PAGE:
to the audience this was theperfect house. Even the nabe Colvin tried hard-ticket
with THOROUGHLY MODERN MILLIE.
The small downtown Cinema, across the street from Shea's
Buffalo became the city's firstfull-time art house and later did day-and-date first
run mainstream pictures with the Amherstnear the University of Buffalo. The
North Park neighborhood house then became the principalart house. The
Paramount and Warner Bros features usually played the Paramount and Center.Before
the Fed decrees for theater chain realignment those houses were Shea's Great Lakes
andShea's Hippodrome. The Paramount was the action/comedy house with double features.
The Center's biggest hits were usually aimed at a more sophisticated
audience. AUNTIE MAME,SAYONARA were major hits there. Basil's Lafayette
was as large a house as Shea's Buffalo andthe Paramoaunt but a few blocks away
from the other theaters. It also was the home ofColumbia and Universal-Internaitonal
pictures. Those studios were not known to produce blockbuster films back then.
Every once in a while they would have a major hit like PILLOW TALK, THE GLENN MILLER
STORY, TAMMY AND THE BACHELOR. For a while in the mid-fifties Basil's
Lafayette was host to some touring plays like Anthony Perkins in LOOK HOMEWARD ANGEL
and Joan Blondell in THE DARK AT THE TOP OF THE STAIRS. The plays only got
two-day engagements. They also played host to concerts. My favorite was
Stan Kenton with The Four Freshmen and June Christy. What a night that was. Shea's
Buffalo, in the early 1950s, when the studios were feeling the first pinches of home
TV, played host to MGM's touring movie stars. The likes of Jane Powell,
Carleton Carpenter, Debbie Reynolds and Sally Forrest did a stage variety show
four or five times a day for a week. There was an MGM programmer as part
of the bill. One such was THE MAN WITH A CLOAK which featured newcomer Leslie
Caron. The weekend crowds in these downtown theaters were huge back then. During
the week the matinee ladies held forth. Shopping, luncheon and a movie was quite
popular. Laube's Old Spain, next to Shea's Buffalo was quite popular.
The "Old Spain" described the decor, not the menu. People came from
miles around to sample their roast turkey dinners, served by no-nonsense middle-aged
ladies in hairnets and black uniforms. I believe there was an organist there
to calm one's nerves after a hectic day of shopping.
The one thing that Buffalo did not have that would have
made Main Street perfect was an automat restaurant. That would have been so
much fun. Loved them in New York. When the studios were financing their own
films there was not a rush to get a production loan paid off. Thus pictures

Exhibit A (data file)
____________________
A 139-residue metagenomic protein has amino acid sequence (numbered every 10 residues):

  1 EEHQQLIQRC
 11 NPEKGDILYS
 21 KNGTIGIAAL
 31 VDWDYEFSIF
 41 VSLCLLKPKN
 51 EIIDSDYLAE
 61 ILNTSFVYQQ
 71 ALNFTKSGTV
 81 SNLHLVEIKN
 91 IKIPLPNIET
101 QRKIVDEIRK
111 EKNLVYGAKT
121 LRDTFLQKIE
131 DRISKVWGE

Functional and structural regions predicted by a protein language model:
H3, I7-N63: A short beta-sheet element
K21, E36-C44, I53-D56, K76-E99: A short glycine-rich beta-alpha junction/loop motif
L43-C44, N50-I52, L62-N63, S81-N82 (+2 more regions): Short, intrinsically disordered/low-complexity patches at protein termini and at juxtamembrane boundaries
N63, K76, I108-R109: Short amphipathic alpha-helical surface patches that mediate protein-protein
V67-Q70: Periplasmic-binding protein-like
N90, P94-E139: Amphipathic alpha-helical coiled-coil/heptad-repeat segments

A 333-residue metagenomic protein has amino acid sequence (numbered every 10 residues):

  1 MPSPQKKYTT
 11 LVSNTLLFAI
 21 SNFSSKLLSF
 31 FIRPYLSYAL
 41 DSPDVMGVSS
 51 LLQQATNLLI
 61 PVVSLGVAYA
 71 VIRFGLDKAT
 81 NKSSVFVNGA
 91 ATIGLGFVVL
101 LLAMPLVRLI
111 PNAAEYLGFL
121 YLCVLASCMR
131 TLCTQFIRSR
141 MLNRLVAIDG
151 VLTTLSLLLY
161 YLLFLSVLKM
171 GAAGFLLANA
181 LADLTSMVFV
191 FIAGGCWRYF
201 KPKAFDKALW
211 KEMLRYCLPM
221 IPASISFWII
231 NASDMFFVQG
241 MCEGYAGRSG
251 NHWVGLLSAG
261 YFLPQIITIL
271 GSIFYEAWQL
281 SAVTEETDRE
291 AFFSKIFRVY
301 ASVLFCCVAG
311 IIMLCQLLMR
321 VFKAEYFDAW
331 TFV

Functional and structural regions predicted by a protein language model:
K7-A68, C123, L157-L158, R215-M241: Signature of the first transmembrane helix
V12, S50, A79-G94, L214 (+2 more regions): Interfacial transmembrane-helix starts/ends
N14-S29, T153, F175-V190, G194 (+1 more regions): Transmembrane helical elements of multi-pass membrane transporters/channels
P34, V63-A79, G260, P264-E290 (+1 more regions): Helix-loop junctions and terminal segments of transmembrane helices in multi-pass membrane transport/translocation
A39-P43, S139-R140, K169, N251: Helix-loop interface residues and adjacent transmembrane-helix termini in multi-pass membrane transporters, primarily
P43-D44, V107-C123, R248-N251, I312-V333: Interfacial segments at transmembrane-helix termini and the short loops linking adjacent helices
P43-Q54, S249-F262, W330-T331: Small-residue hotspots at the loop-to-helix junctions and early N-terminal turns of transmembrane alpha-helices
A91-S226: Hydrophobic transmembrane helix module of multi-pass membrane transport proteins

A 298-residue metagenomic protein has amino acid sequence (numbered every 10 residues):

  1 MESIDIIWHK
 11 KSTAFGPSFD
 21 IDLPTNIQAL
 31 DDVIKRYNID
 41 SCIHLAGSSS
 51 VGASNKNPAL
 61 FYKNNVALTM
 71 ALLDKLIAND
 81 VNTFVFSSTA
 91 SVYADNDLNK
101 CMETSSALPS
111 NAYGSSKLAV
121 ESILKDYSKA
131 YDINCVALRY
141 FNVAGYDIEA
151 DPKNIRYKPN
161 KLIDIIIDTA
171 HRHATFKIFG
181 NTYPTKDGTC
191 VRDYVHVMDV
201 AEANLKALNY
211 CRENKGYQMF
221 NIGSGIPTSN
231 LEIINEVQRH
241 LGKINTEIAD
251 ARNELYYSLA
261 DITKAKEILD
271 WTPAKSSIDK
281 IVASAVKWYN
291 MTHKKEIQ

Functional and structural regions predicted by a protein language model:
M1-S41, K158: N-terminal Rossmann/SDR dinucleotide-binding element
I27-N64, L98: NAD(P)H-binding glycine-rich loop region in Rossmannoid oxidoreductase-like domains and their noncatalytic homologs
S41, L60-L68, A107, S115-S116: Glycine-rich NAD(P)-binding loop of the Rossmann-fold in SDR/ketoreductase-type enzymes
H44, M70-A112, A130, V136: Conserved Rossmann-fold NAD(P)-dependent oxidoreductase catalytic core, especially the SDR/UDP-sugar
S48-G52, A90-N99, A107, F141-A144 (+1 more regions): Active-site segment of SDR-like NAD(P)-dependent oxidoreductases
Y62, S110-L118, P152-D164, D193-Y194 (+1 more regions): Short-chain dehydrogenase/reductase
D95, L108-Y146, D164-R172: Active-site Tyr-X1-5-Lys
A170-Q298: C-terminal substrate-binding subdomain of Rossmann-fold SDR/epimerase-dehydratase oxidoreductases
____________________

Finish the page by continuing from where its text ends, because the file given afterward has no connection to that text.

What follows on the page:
were allowed to play out for a few months. Word-of-mouth could help as well
as repeat business. A picture in Buffalo, for instance would open at a downtown
house for a week or more. Thirty days after that engagement ended it would
open in the first wave of neighborhood houses. That usually meant Shea's Kensington,
Shea's Elmwood, Abbott, Bailey, Amherst (when it was subrun) and others. A
few weeks later a second wave of neighborhood houses would feature the film.
Then a few weeks later it was up for grabs for the rest of the houses. The neighborhood
houses usually did double bills and split weeks.
Sadly, by the late fifties, the downtown area became a hangout for young black school
dropouts and unemployed. Their vulgar comments and threatening gestures,
probably in fun, was not making the
matinee ladies comfortable. The ladies stopped their shopping and movie-going.
The theaters became difficult to keep up with the loss of patronage, the department
stores and restaurants were hurting,
white flight was in full force. The highly publicized knifing of a
young boy in a Shea's Buffalo rest room by a black teen didn't help either.
The major first-run films were opening in the new suburban houses by the mid-sixties.
With less overhead to eat into their profits the studios/distributors were delighted.
The neighborhood theaters began shutting their doors.
Does anyone remember the "sneak previews" the
studios would add to a regular program once in a while? The title and stars of the
film were never advertised, just the genre. Always a surprise. After the
showing the audience was asked to fill out opinion cards.
|For those who live in the Buffalo area, the ultimate authority
on Buffalo theaters is Ranjit Sandhu's massive Buffalo theater manuscript, which
can be seen by asking for it at the reference desk in the Special Collections Department,
Buffalo & Erie County Public Library. It has never been published or cataloged,
and to my knowledge, BECPL has the only copy outside of Ranjit's possession. It cannot
be used outside of the department.
It documents every known theater, opera house, movie palace, music hall, and saloon-with-a-stage
built before 1939 in the city of Buffalo, and there were *hundreds* of them. It runs
about 400 pages. - Cynthia Van Ness